Weeding has been easier this summer in the garden at Douglass High School. There are significantly fewer weeds, and the ones we have come up more easily. I recently pulled up a dandelion and the entire five-inch root came up without breaking!

The difference is mulch – much, much mulch. I had seen deep mulching at the Master Gardeners’ Collierville Victory Garden, but I hadn’t tried it myself. So last fall after a crew mowed and bagged leaves at our house, it seemed a waste to leave those jumbo bags of finely chopped leaves on the curb to be hauled away. My husband and I team-lifted heavy bags into my “Mulchmobile” and took about a dozen of them in two trips to the garden. It was enough to top off three of the long beds with six or seven inches of mulch.

At the end of the summer, the students and volunteers had put cardboard on top some of the beds to smother summer weeds and discourage winter weeds. The leaf mulch helped hold the cardboard in place and filtered rainwater down to the cardboard to break it down. By spring, the mulch had settled to about four inches.

The students were interested in conducting an experiment to see whether seeds and seedlings thrived better planted in the layer of mulch or in soil with the mulch pulled slightly away. As predicted, the seeds and seedlings in the soil sprouted at a better rate, and their roots seemed to gain a firmer footing in the soil. Once the plants were taller than the layer of mulch, we pushed the mulch back in place around them.

Water conservation is an added benefit. Several days after a spring rain, one of the volunteers pulled back a small section of mulch and discovered that the soil beneath it was still moist in contrast to a bed nearby that hadn’t been mulched. This fall we’ll make sure to bring enough leaves to mulch all the remaining beds.

For vegetable gardens, chopped leaves are an economical mulch. The light color might seem less attractive than darker commercial mulch, but it looks a lot tidier than a bed full of weeds. In one of my early attempts at gardening, I tried using fresh grass clippings as mulch. The result was a mass of dusty, moldy gray. Grass clippings are better mixed into the compost pile for later.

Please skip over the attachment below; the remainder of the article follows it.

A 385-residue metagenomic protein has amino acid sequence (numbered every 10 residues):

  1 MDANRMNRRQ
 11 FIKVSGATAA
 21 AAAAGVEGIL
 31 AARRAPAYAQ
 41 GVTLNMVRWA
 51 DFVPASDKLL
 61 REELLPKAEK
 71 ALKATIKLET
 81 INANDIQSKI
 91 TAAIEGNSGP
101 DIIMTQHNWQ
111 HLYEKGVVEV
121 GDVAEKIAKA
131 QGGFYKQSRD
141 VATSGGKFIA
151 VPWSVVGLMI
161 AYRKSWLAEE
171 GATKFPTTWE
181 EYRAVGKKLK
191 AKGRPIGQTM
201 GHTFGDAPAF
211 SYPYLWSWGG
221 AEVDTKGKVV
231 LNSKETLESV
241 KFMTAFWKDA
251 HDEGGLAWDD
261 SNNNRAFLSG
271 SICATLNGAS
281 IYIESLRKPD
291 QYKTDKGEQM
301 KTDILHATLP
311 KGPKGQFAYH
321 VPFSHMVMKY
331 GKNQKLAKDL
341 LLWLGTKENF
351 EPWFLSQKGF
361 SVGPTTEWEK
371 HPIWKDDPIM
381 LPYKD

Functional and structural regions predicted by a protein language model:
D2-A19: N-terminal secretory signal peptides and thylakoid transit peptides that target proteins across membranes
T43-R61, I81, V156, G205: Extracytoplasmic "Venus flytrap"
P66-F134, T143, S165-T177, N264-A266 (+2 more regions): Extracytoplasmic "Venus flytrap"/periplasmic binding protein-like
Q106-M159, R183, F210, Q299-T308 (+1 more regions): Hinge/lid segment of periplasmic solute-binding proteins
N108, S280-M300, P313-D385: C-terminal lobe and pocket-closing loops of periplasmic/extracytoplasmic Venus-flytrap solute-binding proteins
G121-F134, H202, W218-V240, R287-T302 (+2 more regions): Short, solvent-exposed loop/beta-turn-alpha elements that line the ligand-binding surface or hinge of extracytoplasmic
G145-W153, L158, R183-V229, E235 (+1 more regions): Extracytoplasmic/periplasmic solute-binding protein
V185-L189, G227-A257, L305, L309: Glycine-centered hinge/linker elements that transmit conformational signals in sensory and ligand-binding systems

My personal favorite for mulching flowerbeds is shredded pine bark. It looks natural because it is natural in this part of the country. Two or three inches is deep enough, and it still isn’t too late to mulch your flowerbeds if you put off doing it last spring. I would hate to face a large delivery of mulch in this month’s heat, but I can easily divide bags of mulch from the garden center into 5-gallon buckets that are light and maneuverable. Remember to leave breathing room when mulching around trees and not pile mulch against the bark.

(0) comments

Welcome to the discussion.

Keep it Clean. Please avoid obscene, vulgar, lewd, racist or sexually-oriented language.
PLEASE TURN OFF YOUR CAPS LOCK.
Don't Threaten. Threats of harming another person will not be tolerated.
Be Truthful. Don't knowingly lie about anyone or anything.
Be Nice. No racism, sexism or any sort of -ism that is degrading to another person.
Be Proactive. Use the 'Report' link on each comment to let us know of abusive posts.
Share with Us. We'd love to hear eyewitness accounts, the history behind an article.